Goltzius, Henry

, a celebrated engraver and painter, was born in 1658, at Mulbrec, in the duchy of Juliers; and learned his art at Haerlem, where he married. An asthmatic disorder afterwards inclining him to travel in Italy, his friends remonstrated against this, but he answered, that “he had rather die learning something, than live in such a languishing state.” Accordingly, he passed through most of the chief cities of Germany, where he visited the painters, and the curious; and went to Rome and Naples, where he studied the works of the best masters, and designed a great number of pieces after them. To prevent his being known, he passed for his man’s servant, pretending that he was maintained and kept by him for his skill in painting; and by this stratagem he came to hear what was said of his works, without being known, which afforded him no small amusement as well as instruction. His disguise, his diversion, the exercise of travelling, and the different air of the countries through which he travelled, had such an effect upon his constitution, that he recovered his former health and vigour. He relapsed, however, some time after, and died at Haerlem in 1617. Mr. Evelyn has given the following testimony of his merit as a graver: “Henry Goltzius,” says he, “was a HoU lander, and wanted only a good and judicious choice, to 'have rendered him comparable to the profoundest masters that ever handled the burin for never did any exceed this rare workman witness those things of his after Gasporo Celio, &c. and in particular his incomparable imitations after Lucas Van Leyden, in The Passion, the Christus Mortuus, or Pieta; and those other six pieces, in each of which. he so accurately pursues Durer, Lucas, and some others of | the old masters, as makes it almost impossible to discern the ingenious fraud.” As a painter he drew his resources from the study of the antique, of Raphael, Polidoro, and Michael Angelo; the last of whom appears to have been his" favourite, but whose faults he exaggerated in an outrageous manner, seldom attaining any of his beauties. Hence his style of design is inflated and caricature and his expressions participate of the same taste but his sense of hue in colour is rich, vigorous, and transparent. 7t is as an engraver, however, that he deserves the highest commendation, having never been surpassed, and seldom equalled in the command of the graver, and in freedom of execution. 1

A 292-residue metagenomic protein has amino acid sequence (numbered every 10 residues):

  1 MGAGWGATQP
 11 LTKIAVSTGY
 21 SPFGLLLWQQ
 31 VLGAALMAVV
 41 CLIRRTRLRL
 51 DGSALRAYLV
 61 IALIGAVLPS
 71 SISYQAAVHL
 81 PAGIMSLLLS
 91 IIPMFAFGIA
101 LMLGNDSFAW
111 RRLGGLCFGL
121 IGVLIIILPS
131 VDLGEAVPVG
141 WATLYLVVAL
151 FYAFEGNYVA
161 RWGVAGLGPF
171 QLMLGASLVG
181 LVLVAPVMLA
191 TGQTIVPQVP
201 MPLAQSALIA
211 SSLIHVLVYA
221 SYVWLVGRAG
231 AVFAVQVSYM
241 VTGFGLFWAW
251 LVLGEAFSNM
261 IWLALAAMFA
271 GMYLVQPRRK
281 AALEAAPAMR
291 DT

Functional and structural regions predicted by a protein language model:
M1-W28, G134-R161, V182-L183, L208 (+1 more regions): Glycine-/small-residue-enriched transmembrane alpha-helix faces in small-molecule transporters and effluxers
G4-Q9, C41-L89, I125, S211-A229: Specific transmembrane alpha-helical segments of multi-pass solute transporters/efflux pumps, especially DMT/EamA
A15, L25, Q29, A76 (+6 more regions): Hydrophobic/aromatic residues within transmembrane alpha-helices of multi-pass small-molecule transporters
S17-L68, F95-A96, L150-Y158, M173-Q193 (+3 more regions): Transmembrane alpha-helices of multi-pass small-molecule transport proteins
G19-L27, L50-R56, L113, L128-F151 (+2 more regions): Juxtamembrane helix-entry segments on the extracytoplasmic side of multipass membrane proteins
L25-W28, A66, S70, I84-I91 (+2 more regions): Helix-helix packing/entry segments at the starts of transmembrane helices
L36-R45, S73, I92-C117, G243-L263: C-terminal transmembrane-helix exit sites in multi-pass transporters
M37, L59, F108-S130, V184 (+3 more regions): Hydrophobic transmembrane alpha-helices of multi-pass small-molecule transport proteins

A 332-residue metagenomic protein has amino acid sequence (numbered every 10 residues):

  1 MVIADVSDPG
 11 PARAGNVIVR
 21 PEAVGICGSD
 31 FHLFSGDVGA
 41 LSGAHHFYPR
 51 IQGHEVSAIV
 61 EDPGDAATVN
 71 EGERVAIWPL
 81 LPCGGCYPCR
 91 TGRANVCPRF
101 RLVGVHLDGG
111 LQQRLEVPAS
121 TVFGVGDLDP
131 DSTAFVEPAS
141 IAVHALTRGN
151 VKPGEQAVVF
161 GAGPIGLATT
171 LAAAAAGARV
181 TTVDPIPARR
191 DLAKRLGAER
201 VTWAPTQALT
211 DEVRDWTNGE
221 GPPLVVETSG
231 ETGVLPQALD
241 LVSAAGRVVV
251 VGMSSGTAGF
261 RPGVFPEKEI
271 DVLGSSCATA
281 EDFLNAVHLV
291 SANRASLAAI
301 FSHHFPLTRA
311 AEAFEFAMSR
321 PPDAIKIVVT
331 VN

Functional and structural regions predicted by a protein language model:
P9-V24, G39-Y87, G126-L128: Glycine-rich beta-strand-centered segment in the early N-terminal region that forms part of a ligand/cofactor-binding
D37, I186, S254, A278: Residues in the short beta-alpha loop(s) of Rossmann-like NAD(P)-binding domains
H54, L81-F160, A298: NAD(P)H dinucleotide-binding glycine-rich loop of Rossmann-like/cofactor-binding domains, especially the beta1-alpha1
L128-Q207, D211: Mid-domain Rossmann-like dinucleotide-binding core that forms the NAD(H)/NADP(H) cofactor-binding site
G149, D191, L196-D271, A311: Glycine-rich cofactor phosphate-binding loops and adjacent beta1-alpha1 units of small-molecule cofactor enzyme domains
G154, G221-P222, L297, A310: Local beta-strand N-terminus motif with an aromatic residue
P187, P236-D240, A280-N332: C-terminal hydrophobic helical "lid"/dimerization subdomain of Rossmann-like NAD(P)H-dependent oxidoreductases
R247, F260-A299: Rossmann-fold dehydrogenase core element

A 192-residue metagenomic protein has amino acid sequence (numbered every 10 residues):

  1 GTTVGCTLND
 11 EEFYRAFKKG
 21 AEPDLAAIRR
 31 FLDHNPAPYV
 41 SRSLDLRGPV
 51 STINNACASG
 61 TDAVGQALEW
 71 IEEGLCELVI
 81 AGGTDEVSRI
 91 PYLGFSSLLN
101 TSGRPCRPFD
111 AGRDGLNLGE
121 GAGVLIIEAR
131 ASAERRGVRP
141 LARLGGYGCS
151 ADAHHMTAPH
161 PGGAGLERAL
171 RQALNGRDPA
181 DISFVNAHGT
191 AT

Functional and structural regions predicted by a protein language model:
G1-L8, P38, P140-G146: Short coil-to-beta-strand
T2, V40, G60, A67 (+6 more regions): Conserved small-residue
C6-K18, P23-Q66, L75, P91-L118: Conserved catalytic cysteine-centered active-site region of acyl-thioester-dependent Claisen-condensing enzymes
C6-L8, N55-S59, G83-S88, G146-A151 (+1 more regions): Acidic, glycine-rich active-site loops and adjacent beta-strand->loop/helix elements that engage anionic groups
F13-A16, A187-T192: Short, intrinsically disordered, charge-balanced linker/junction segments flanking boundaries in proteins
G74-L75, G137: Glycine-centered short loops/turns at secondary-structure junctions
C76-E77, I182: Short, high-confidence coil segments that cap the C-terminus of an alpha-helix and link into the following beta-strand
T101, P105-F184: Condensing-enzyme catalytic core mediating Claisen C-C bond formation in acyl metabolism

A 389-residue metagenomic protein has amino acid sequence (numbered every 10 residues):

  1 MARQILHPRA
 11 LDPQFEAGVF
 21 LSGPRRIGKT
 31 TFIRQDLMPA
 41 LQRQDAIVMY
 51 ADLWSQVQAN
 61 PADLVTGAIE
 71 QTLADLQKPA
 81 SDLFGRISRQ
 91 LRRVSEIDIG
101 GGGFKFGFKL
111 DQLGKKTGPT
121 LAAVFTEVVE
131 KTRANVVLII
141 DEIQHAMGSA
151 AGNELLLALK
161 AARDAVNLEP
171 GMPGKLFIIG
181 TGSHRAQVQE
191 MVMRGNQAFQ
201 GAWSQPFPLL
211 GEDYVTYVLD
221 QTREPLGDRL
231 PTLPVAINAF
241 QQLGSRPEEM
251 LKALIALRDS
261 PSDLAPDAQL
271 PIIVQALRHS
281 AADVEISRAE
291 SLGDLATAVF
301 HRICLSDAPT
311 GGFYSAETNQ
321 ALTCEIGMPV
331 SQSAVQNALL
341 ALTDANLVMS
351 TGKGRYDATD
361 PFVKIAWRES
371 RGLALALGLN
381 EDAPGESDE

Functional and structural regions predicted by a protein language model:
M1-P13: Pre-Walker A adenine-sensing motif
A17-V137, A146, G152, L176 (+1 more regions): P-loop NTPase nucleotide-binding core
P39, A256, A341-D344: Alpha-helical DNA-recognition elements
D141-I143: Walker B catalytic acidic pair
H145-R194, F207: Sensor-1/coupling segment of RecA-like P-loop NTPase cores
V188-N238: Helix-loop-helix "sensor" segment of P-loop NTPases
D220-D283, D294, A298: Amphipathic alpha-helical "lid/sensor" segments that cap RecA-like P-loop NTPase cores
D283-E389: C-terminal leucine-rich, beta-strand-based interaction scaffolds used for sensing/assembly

1 Struttt’s Dictionary, Dict. Hiit.